Review all your indicators and carefully check the ‘Calculate’ option on each of them. Perhaps set all the averages you can to OnBarClose only. RSI for example might be OnBarClose, rather than OnEachTick. If you have any indies set for OnEachTick, really think about if you need that. If you are only interested in price, then OnPriceChange is probably more suited. 

Whilst you are doing the above, check a few other things. For instance, if you have ‘AutoScale’ set on your MA, did you know this can cause an additional loop through every single bar on the display to find the min and max scale value? The only scale I typically care about is price. If you are the same, turn autoscale off for these indies. Do you need price markers? I personally hate them for most plots. Again, turn them off. Anything you do not need is a waste of processing time.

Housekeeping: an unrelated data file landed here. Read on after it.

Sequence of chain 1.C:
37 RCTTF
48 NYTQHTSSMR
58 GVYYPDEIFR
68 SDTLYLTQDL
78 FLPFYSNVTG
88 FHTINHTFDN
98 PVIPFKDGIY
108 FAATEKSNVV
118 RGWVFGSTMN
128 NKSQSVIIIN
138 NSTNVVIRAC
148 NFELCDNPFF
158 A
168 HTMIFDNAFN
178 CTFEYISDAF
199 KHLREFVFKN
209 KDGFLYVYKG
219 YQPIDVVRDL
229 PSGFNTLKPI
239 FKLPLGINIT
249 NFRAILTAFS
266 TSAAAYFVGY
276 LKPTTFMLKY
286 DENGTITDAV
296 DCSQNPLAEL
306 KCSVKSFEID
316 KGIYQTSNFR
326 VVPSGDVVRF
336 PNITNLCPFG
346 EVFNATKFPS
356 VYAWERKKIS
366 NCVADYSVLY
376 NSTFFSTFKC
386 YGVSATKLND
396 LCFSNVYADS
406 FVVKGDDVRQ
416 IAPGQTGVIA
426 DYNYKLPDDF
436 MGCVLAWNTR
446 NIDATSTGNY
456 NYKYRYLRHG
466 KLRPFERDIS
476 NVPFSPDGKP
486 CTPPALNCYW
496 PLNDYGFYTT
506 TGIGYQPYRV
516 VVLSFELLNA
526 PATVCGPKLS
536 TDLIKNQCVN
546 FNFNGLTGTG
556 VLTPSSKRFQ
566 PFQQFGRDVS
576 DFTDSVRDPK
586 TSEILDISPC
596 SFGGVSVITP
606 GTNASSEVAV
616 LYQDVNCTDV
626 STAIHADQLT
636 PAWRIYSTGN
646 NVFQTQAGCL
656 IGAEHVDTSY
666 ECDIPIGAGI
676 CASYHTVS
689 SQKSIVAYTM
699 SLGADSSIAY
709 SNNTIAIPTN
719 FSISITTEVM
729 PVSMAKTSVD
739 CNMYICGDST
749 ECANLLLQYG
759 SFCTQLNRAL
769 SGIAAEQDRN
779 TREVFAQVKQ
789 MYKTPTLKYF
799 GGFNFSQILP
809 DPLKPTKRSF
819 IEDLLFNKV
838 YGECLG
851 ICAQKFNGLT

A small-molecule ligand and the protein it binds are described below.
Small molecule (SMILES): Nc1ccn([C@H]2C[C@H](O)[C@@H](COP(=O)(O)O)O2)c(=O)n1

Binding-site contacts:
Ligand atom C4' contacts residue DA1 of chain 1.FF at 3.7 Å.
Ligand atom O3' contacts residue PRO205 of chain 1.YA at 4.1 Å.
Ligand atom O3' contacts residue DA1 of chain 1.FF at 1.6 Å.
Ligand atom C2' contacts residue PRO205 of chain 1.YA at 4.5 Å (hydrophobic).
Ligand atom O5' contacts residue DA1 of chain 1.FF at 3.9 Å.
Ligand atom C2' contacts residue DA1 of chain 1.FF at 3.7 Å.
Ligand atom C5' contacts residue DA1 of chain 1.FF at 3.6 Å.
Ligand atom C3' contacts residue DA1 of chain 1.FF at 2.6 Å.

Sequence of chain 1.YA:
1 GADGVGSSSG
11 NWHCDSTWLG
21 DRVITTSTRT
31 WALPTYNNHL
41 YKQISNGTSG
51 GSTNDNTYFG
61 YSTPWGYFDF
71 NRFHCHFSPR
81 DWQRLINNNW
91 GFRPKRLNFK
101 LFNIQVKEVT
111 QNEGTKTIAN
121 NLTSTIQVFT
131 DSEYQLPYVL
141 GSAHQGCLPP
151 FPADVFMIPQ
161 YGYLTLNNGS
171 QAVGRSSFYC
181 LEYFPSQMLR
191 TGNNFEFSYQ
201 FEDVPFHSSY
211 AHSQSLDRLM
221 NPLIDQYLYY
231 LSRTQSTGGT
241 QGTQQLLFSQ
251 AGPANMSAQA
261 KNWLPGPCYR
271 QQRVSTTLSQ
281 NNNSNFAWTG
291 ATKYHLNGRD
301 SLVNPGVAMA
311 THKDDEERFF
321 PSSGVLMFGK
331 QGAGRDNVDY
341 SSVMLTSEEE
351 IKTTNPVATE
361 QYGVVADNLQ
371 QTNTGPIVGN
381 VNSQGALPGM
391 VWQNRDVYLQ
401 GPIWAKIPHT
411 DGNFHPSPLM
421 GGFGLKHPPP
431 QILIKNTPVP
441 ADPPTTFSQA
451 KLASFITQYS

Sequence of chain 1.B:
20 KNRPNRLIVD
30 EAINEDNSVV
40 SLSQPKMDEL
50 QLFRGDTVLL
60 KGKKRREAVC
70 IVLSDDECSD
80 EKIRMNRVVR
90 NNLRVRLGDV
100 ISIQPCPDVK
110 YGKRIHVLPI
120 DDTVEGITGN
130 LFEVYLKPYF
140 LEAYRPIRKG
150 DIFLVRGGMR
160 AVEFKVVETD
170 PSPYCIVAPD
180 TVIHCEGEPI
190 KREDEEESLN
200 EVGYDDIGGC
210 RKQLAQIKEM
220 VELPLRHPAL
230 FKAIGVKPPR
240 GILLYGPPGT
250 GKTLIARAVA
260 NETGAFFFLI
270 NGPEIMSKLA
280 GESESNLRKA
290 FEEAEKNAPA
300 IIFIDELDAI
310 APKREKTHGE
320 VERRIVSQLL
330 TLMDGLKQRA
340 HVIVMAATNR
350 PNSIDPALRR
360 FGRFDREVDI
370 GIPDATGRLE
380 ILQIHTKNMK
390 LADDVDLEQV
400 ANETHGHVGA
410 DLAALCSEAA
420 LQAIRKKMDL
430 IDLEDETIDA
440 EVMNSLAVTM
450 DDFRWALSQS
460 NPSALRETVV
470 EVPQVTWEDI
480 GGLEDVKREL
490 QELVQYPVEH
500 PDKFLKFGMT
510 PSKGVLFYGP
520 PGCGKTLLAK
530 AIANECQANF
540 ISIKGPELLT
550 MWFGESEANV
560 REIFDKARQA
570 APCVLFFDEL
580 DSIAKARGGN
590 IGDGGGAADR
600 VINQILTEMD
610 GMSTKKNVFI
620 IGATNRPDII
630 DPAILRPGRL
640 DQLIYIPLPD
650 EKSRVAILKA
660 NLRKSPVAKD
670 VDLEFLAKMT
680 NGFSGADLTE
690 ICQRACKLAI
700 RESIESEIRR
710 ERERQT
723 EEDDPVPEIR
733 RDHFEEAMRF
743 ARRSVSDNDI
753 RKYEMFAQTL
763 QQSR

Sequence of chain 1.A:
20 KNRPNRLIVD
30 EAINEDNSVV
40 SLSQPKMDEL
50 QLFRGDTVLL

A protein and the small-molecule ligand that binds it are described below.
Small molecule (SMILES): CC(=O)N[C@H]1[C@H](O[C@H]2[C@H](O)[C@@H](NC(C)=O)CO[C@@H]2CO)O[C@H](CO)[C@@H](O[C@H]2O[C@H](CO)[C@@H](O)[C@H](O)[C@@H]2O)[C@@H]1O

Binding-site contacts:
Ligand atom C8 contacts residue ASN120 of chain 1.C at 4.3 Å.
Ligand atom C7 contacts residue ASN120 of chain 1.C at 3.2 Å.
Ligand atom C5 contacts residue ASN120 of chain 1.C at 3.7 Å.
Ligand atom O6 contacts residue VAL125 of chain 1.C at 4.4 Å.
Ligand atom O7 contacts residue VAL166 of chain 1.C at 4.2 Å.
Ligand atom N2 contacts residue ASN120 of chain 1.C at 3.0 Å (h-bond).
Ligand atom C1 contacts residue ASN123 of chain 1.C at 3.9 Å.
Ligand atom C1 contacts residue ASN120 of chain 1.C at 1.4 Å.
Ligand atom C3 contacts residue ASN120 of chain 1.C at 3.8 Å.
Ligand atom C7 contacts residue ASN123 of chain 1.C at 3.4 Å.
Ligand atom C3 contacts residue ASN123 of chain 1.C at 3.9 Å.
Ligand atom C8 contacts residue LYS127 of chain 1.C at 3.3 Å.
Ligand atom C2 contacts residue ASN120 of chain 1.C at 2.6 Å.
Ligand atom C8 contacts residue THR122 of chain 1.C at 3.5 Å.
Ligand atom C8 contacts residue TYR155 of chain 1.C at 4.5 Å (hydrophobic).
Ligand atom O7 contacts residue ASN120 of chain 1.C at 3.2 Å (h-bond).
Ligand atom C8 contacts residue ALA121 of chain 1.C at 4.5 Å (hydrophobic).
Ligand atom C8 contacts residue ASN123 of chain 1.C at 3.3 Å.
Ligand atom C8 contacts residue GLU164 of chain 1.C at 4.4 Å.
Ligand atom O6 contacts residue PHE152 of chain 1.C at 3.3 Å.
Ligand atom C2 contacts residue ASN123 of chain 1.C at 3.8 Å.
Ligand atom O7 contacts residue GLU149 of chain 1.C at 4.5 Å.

Drawing objects – Oh, man – These have cost me days and money! A few things. 1, having drawing objects on your charts typically slows down your charts. This is because, with every re-render of the screen, which typically happens several times a second by default, all those drawing objects have to be looped through (if using native NT drawing objects) and any ones in the display range drawn. The indicators that used the easy route, like Draw.ArrowUp, suffer the worse. Drawing these objects natively via the graphics card (in a function called OnRender) tends to be much more efficient if done correctly, but is actually far more complex and probably out of the scope of most tinkerers.  You can check the state of play on your chart. Right-click, go to Drawing Tools, then Drawing Objects – If you have 1000’s of them in there, try to do something about it. It will be hurting your performance.